We march past familiar landmarks; miles fade with uncounted footsteps. The heat of spring warms us as we wait for a Winter storm that may not arrive.

Eventually, a wooden signs greets us with the news that we are "Happily Lost" again.

We begin the routine of settling into our evening's shelter. There is a tent to set up, fresh water to pump, and a warm meal to eat.

The night is quiet - a testimony to the truth of Winter.

Sunday, March 17, 2013

"It's 5:15," relays a curiously alert voice from the other side of the tent. I am not quite ready to admit defeat to wakefulness and do all I can
to remain in the warmth of my cocoon. But time fades fast and we have a long day ahead - fueled, packed, and snowshoes adorning our booted feet, we walk.

Our hard-fought trench is in good shape despite a week's neglect and we make good time upward to the end of our tracks. Now to begin the work of today.

Above our trench, the snow remains deep and is a bit easier to manage through than the previous weekend.
We inspect a treeless bowl - one whoomph is enough to send us back to safer terrain.

The trees shelter us from the brunt of Winter, but we can hear its voice in the howling wind and feel its touch in snowfall.
Stormy Peaks is living up to its name.

We are stunned at our first glimpse of the mountain; it appears much further away and higher than we expected.
The map in our hands does little to fully tell the story of Stormy Peaks.

Trees merge with snow-covered willows and then both yield to the stark grace of tundra.

We discuss our options and reluctantly consider abandoning our quarry for an attempt at a lower peak nearby. Above the trees, we are fully enveloped
in Winter's embrace. Should we choose to continue to the summit of Stormy Peaks, we will be at the mercy of Winter for some time yet.
Almost as if sensing our withdrawal, Winter's storm abates for a brief moment, enticing us further. Stormy Peaks is no longer just a name on the map
to us anymore, but a tangible entity. We press on. Reaching treeline is not as difficult a chore as we anticipate, avoiding the willows as best as possible.
We take a moment to cache our snowshoes at treeline and beeline for the windy slopes ahead.

Step, breathe. Step, breathe. Repeat sequence 22 times... 23 - 24 - 25. I look up and through the biting wind and swirl of snowflakes, I spot Kimo in red.
He gives me a silent thumbs up. I glance briefly at the ridge beyond my current position and where I imagine the distant, but hidden summit might be.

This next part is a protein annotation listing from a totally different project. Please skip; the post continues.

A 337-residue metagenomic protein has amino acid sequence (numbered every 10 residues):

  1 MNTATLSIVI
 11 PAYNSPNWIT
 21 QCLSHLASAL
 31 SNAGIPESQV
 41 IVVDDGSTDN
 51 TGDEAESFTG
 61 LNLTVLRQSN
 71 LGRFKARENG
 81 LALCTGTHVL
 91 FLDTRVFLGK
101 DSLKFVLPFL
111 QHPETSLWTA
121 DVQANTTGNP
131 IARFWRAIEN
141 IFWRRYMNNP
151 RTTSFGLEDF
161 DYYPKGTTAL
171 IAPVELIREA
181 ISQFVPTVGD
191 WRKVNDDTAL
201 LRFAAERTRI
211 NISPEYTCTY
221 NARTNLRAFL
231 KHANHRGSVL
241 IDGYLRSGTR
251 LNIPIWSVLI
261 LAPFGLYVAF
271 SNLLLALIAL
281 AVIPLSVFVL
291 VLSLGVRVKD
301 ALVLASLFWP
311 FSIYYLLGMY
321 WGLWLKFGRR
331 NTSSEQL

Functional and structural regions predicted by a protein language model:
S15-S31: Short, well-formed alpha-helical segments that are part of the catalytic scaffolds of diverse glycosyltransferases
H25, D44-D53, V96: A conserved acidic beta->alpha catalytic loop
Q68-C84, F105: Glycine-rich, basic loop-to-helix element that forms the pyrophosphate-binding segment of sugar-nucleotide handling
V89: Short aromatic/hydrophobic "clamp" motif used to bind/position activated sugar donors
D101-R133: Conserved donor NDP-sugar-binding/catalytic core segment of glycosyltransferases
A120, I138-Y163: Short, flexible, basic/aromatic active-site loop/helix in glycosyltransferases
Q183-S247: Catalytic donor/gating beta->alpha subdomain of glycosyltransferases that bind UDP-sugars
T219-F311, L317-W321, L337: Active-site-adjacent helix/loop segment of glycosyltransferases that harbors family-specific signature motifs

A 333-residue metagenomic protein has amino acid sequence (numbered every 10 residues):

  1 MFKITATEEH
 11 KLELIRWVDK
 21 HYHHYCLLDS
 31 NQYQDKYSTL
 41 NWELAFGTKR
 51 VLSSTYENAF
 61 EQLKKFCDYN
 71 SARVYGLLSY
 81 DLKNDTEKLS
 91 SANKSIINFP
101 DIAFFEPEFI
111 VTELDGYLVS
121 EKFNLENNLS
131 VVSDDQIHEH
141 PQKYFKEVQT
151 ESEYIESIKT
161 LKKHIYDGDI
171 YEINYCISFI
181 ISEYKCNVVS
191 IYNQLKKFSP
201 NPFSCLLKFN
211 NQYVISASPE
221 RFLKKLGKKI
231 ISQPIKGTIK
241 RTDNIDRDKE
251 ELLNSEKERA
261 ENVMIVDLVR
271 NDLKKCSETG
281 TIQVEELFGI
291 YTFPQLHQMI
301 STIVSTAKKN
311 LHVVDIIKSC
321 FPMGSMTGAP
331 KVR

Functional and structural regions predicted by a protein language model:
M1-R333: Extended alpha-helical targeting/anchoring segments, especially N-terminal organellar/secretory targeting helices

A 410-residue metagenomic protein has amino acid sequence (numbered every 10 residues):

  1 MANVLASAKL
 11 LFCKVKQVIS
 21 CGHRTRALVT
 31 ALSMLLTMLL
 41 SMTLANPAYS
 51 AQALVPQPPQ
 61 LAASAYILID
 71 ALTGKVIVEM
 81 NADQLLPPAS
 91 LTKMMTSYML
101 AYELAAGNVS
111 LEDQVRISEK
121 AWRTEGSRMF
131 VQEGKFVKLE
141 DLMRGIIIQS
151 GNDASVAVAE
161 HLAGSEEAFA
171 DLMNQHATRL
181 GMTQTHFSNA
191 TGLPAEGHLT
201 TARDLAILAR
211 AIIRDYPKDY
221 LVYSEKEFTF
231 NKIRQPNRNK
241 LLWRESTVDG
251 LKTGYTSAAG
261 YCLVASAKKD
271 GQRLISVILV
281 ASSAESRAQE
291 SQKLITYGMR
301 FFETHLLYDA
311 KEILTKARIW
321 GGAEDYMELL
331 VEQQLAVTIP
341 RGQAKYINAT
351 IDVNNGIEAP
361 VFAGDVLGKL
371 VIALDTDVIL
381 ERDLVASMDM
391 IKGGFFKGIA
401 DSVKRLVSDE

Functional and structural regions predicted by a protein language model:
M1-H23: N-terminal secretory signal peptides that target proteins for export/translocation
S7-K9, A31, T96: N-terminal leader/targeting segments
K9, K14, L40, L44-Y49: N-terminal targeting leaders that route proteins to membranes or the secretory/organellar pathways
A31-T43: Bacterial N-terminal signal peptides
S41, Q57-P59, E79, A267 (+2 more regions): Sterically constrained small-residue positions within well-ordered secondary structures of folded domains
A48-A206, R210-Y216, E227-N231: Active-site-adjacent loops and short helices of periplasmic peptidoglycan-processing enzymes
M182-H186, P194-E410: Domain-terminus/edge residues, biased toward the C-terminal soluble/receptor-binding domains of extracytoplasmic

The cold air has yet to sink into my bones and in the wind-driven snow, I find pure delight. I return the unspoken gesture with a mittened thumbs up.
We move through the snowstorm like ghosts in the mist, closing the gap between material and myth. Winter's last breath surrounds me. I am home.

Up we go. The ridge greets us and we are surprised by the number of rocky outcroppings upon it. "Is that it?" becomes the question of the day.

Finally, "the summit" becomes the summit. We are grateful to be in this place despite the difficult conditions. Winter has gifted us with another memorable experience.

There's no time to linger as Winter swirls around us, fashioning an ever-shifting white coat.

We return the way we came and almost reluctantly, find ourselves back in the shelter of the trees, out of Winter's touch.

Back at camp, we pack our belongings with haste as Winter's storm (and our hunger for Ed's Cantina) intensifies.

The familiar trail flies by. It feels as if we have come full circle - both the start and end of our journey on this trail touched by the cold hand of
Winter snowfall. Back at the car, we enjoy the satisfaction of another safe outing under Winter's watchful eye.

Farewell Winter. We'll see you again next year.

Tale of the tape:
Distance on March 9/10 = 17.5 miles
Gain on March 9/10 = approx 2,800 feet
Distance on March 16/17 = 21 miles
Gain on March 16/17 = approx 4,400 feet

Google Earth image of our GPS track:

 Comments or Questions

Another Beauty!
03/27/2013 12:02
Great trip report and fantastic photos!


A spectacular effort
03/27/2013 12:13
And your pictures and narrative convey your feelings well. I'd been wondering about these as winter destinations, so thanks for this.


Good lord, people!
03/27/2013 12:52